Another unpleasant consequence of the Supreme Court’s reluctance to deal with the aftermath of Heller — the actual Second Amendment still awaits decision. As shown in the article “2nd Amendment Still Undecided, Hiding in Plain View” (Law360 Jan. 11, 2016), published a month before Justice Scalia’s death, the Court has yet to address much less decide the full text, one of several major oversights, each showing the Amendment has nothing to do with an individual right.
The Second Amendment reads:
A well regulated Militia, being necessary to the security of a free State,
the right of the people to keep and bear Arms, shall not be infringed.
One would think in construing the right “to keep and bear Arms” which “shall not be infringed,” the Court decided the meaning of “infringed.” Yet nowhere in Heller, a sharply divided 5-4 decision overturning 200 years of law that the right was collective and not individual, did the Court even address the verb on which the Amendment rests.
Instead Heller transposed “infringed” to “abridged” (“Congress was given no power to abridge the ancient right of individuals to keep and bear arms”), violating the canon that transposing terms is not “tolerated.” It is also rudimentary that: “In expounding the Constitution … every word must be given its due force, and appropriate meaning[.]” And where words “cannot, in any appropriate sense, be said to be synonymous,” as Justice Joseph Story once warned, to “suppose them to signify the same thing,” like Heller did, “would be to defeat the obvious purposes of both.”
Justice Antonin Scalia, author of Heller, stated in his own treatise: “every word and every provision is to be given effect. None should be ignored”— one of many canons not followed in Heller, which wrote out the last clause of the Amendment, and with it, the clear meaning.
Heller Can Have No Binding Effect
Not deciding the full text, Heller can have no binding effect. And because Heller construed no other word in relation to “infringed,” as mandated by another canon, little is left that does not require full reconsideration. In other words, Heller settled nothing at all.
Nothing prevents the courts from considering what Heller never decided: the Amendment’s actual wording. If textual originalism is “adhering to the original meaning of the text of the Constitution — each and every word,” as adherents insist, then whatever that meaning is, no court has yet to say. And when the full text is considered and an overlooked verb is read with its subjects, the original meaning of the Amendment becomes clear — each and every word. Other mass oversights make it even clearer.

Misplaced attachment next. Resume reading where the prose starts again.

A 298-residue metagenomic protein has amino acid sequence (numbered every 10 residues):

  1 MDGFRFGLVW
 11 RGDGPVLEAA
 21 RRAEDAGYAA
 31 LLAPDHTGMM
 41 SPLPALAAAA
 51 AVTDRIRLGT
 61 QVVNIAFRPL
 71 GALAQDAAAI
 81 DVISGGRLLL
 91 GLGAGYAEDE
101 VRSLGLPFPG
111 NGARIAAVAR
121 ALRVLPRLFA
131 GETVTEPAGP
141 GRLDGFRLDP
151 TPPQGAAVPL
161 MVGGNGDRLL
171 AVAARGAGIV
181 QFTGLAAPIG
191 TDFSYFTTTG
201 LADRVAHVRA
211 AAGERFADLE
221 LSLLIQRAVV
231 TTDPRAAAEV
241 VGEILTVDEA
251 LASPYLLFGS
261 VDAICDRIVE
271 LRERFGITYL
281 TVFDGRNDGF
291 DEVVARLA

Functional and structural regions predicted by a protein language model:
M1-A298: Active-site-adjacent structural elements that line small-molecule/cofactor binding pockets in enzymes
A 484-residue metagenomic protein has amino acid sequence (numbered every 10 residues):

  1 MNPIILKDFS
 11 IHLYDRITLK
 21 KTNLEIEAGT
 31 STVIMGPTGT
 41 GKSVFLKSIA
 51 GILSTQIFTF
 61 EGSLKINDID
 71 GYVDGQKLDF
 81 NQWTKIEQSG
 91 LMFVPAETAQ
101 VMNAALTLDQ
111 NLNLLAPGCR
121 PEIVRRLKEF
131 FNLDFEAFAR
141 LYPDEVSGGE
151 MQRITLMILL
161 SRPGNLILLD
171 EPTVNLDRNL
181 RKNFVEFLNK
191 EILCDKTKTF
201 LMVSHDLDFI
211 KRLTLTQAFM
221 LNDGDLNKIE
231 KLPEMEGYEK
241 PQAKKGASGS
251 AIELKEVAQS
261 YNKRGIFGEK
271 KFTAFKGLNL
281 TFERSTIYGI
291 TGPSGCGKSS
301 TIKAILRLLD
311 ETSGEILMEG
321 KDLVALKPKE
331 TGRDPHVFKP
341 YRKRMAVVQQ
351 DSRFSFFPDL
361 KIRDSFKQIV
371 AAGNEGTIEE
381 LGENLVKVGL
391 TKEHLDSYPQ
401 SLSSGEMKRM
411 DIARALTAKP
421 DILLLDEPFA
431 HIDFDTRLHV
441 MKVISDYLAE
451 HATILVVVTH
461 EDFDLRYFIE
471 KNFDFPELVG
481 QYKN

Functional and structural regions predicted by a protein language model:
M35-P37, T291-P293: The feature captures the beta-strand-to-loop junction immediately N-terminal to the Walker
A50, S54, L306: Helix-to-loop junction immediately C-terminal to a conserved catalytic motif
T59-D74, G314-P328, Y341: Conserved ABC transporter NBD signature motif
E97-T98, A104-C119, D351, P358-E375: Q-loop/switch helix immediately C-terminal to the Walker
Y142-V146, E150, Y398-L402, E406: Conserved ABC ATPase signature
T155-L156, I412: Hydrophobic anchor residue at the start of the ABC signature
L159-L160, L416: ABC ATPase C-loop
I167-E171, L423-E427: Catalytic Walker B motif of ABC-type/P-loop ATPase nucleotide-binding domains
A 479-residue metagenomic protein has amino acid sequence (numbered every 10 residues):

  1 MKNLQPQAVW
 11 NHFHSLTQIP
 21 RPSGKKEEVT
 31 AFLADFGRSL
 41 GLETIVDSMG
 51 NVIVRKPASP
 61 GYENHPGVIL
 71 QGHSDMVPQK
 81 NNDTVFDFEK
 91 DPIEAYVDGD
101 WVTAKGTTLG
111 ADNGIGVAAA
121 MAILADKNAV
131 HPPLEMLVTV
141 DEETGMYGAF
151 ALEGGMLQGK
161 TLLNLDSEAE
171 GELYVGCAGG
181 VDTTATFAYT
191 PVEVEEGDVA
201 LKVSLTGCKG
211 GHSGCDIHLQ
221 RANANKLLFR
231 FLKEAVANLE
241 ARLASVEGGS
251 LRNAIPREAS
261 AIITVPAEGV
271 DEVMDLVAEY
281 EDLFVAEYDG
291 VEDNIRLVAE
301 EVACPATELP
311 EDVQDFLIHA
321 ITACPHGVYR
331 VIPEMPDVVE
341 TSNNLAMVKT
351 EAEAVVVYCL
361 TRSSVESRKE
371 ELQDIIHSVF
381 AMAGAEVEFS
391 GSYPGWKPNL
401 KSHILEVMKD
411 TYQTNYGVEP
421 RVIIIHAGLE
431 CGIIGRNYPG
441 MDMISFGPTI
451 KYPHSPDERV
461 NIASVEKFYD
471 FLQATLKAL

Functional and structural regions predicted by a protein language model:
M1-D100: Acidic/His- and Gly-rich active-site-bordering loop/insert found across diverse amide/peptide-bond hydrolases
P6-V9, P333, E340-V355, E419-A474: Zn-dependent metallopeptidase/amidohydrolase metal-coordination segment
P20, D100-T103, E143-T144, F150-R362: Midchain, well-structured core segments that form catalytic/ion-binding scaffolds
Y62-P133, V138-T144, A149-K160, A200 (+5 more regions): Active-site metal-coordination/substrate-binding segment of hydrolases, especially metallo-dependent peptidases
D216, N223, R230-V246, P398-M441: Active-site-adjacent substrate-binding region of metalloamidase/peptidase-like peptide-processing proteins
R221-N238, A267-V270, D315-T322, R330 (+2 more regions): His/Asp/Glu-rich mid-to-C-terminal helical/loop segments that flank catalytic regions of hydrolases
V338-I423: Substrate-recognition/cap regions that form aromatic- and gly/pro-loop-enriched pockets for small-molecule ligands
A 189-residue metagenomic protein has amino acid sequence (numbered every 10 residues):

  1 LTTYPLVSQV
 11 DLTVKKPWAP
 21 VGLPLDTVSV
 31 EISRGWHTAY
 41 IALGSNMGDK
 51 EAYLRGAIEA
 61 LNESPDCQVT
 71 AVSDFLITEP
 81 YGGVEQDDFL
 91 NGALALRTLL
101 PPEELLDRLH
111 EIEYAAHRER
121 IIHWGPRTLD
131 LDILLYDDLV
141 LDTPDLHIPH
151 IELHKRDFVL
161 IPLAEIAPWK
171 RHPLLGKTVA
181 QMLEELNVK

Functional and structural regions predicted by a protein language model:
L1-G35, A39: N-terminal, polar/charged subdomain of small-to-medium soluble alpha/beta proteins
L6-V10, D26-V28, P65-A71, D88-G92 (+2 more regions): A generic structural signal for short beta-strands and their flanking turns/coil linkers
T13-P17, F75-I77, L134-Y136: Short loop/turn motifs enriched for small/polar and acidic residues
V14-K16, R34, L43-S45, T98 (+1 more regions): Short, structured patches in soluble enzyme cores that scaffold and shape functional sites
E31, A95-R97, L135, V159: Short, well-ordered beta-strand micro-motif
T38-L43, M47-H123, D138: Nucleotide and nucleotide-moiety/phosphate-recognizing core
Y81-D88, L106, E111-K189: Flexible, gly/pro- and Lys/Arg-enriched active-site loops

Where “there was no assignment of error raising the question and no argument on the subject was presented to this court,” “‘[q]uestions which merely lurk in the record, neither brought to the attention of the court nor ruled upon, are not to be considered as having been so decided as to constitute precedents.’” KVOS, Inc. v. Associated Press (1936).
Overlooking an enactment is “‘[p]robably the strongest reason’ for not following a decision.” Fluor Corp. v. Super. Ct. (Cal. 2015). As one court put it, though “it seems surprising,” the prior opinion “did not focus on or even consider the words … we now recognize to be pivotal” and, “therefore, has nothing to contribute to … what the legislature intended[.]” State v. Sandoval (Or. 2007). Indeed, “[w]hen a palpable mistake” is made in “overlooking a portion of the statute involved, … we think it not only the duty, but … pleasure as well, of the court to rectify the error and give expression to the law as written[.]” Remey v. Iowa C.R. Co. (Iowa 1902).
Courts Made and Must Unmake this “Mess”
Meanwhile the country remains unaware of the pernicious effects and flaws of Heller.
As said in Common Sense, the pamphlet that inspired the revolution and founding: “a long Habit of not thinking a Thing wrong, gives it a superficial appearance of being right.” Or as the Court once said in declaring its prior decision unconstitutional: “But, notwithstanding … the frequency with which the doctrine has been reiterated, there stands … the Constitution of the United States, which recognizes and preserves the autonomy … of the States,” Erie R.R. Co. v. Tompkins (1938), remarkably expressing what the Second Amendment right of states to their militia stands for, too.
It is past time to recognize where the problem lies: a historic blunder that overlooked the text of the constitutional provision Heller purported to construe, and for the first time sanctioned a right to guns and insurrection and all-too-predictable gun and insurrection violence.
As reminded by Justice Breyer, “we’re human, and when it’s 5-4, obviously somebody’s wrong.” Justice Scalia, who counseled judicial “self-abnegation” in divining original intent, issued his own mea culpa about a case of “judge-invented doctrine,” stating “its error has grown more glaringly obvious” and “stare decisis does not recommend its retention. Rather than insist that Congress clean up a mess that I helped make, I would overrule” it. Michigan v. Bay Mills Indian Cmty. (2014).
Or as Justice Scalia’s successor once wrote: “After all, it is the ‘duty of the judicial department to say what the law is,’ … not to develop a rococo jurisprudence about … a hypothetical law that Congress might’ve — but clearly didn’t — enact.” Prost v. Anderson (10th Cir. 2011) (Gorsuch, J.). Heller, transposing “infringed” to “abridged” and not deciding the verb on which the Amendment rests, is “rococo jurisprudence” on “a hypothetical law” the First Congress and ratifying states “clearly didn’t—enact.”